Teaching Gender with Libraries and Archives: The Power of Information was conceived of as a pedagogical tool, aimed at stimulating gender studies teachers to critically reflect, together with their students, on libraries and archives as profoundly gendered knowledge spaces. Whilst feminist standpoint theory with its recognition that knowledge always emanates from and is produced within a specific situationality is now commonplace in gender studies, libraries and archives have so far largely escaped critical feminist reflection on their status as both locations and as actors of knowledge production.
Consequently, we have set out to provide an array of diverse, complementary perspectives both from within and aimed towards libraries and archives. Scholars, teachers, activists and information specialists reflect on questions such as: How can we ‘open the black box of the library’? How can we make visible the political entanglements of knowledge spaces with their social, historical, cultural and technological contexts? Are there analogies between gender studies research practices and the practices of collecting, preserving, ordering and disseminating feminist knowledge? What are the challenges involved in preserving and disseminating knowledge about gender issues? How can we produce situated feminist knowledge from within and about the social, institutional, symbolic and technological dynamics of libraries and archives?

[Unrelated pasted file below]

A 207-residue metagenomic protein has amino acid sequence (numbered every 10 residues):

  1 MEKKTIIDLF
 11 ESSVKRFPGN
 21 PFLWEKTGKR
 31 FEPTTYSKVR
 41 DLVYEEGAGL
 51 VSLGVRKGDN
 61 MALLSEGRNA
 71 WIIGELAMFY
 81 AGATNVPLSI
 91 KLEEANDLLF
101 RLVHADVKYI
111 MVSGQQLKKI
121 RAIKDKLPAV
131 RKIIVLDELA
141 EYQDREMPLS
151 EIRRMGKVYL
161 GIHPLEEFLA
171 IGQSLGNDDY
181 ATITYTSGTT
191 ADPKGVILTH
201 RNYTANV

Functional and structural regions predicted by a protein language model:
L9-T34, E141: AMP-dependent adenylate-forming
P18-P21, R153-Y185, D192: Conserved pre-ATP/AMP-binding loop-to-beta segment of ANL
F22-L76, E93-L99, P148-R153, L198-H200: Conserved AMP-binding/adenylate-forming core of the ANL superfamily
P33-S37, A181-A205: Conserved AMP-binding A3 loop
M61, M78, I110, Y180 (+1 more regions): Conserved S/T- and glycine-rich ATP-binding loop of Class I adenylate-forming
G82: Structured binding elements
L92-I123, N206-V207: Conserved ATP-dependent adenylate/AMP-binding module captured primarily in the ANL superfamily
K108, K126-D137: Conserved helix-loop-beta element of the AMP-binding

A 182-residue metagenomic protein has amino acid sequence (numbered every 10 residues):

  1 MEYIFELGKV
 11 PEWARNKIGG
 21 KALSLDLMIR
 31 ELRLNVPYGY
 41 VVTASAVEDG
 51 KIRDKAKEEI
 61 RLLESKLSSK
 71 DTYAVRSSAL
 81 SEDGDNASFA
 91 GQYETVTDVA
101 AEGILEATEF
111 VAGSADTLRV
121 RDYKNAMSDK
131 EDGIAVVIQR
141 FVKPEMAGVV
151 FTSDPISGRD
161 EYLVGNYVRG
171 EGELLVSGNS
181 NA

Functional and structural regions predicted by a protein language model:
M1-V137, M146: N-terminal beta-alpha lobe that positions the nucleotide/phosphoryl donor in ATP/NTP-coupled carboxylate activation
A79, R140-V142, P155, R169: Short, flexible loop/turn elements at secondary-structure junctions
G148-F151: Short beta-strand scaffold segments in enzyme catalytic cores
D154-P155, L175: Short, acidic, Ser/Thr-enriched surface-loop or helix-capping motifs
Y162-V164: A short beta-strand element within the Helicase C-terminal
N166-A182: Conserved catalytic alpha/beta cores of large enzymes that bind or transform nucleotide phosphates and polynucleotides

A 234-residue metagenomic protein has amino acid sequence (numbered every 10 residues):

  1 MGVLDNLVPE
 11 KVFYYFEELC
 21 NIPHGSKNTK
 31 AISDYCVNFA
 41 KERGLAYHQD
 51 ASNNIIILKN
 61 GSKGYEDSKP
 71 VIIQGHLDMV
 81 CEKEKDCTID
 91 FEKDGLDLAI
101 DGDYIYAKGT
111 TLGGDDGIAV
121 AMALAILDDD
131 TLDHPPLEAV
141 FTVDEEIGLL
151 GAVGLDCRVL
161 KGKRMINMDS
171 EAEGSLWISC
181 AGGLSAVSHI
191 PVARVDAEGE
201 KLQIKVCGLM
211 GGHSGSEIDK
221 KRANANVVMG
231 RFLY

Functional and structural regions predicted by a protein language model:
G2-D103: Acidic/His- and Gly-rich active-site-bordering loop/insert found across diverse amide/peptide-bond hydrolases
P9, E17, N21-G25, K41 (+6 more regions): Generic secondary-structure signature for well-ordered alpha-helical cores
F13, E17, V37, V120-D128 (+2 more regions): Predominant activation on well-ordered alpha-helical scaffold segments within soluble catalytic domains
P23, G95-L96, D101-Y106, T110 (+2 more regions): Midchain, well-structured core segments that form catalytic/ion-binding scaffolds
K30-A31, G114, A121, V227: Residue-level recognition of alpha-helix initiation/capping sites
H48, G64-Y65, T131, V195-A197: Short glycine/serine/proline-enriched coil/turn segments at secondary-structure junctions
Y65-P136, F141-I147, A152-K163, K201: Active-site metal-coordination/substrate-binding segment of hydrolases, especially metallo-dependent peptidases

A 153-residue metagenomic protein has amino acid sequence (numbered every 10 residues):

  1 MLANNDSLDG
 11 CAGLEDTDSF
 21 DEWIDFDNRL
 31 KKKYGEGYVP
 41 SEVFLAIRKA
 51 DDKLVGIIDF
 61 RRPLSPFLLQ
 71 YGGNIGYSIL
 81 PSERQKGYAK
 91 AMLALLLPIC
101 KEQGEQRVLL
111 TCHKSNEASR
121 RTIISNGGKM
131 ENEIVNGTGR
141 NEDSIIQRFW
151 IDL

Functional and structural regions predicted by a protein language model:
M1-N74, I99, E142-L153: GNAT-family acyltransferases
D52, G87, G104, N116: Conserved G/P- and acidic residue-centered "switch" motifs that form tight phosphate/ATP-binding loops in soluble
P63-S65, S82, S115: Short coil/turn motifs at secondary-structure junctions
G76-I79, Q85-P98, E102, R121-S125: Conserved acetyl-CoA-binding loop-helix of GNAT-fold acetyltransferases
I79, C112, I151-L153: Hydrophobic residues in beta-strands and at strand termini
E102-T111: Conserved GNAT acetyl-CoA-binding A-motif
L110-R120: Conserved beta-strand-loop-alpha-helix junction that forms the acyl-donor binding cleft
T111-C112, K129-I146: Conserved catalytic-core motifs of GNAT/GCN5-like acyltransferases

Contributions from Iceland, Cyprus, the Netherlands, France, Belgium, Italy, the UK, Italy and Germany showcase archives and libraries as lively, fast changing and thoroughly political spaces, where students can engage both critically and creatively with a multitude of feminist practices, as well as reflecting on how the relationship between power and knowledge is enacted and materialized in particular libraries and archives. Each chapter offers suggestions for activities and discussions that can be used in or adapted to teaching settings.
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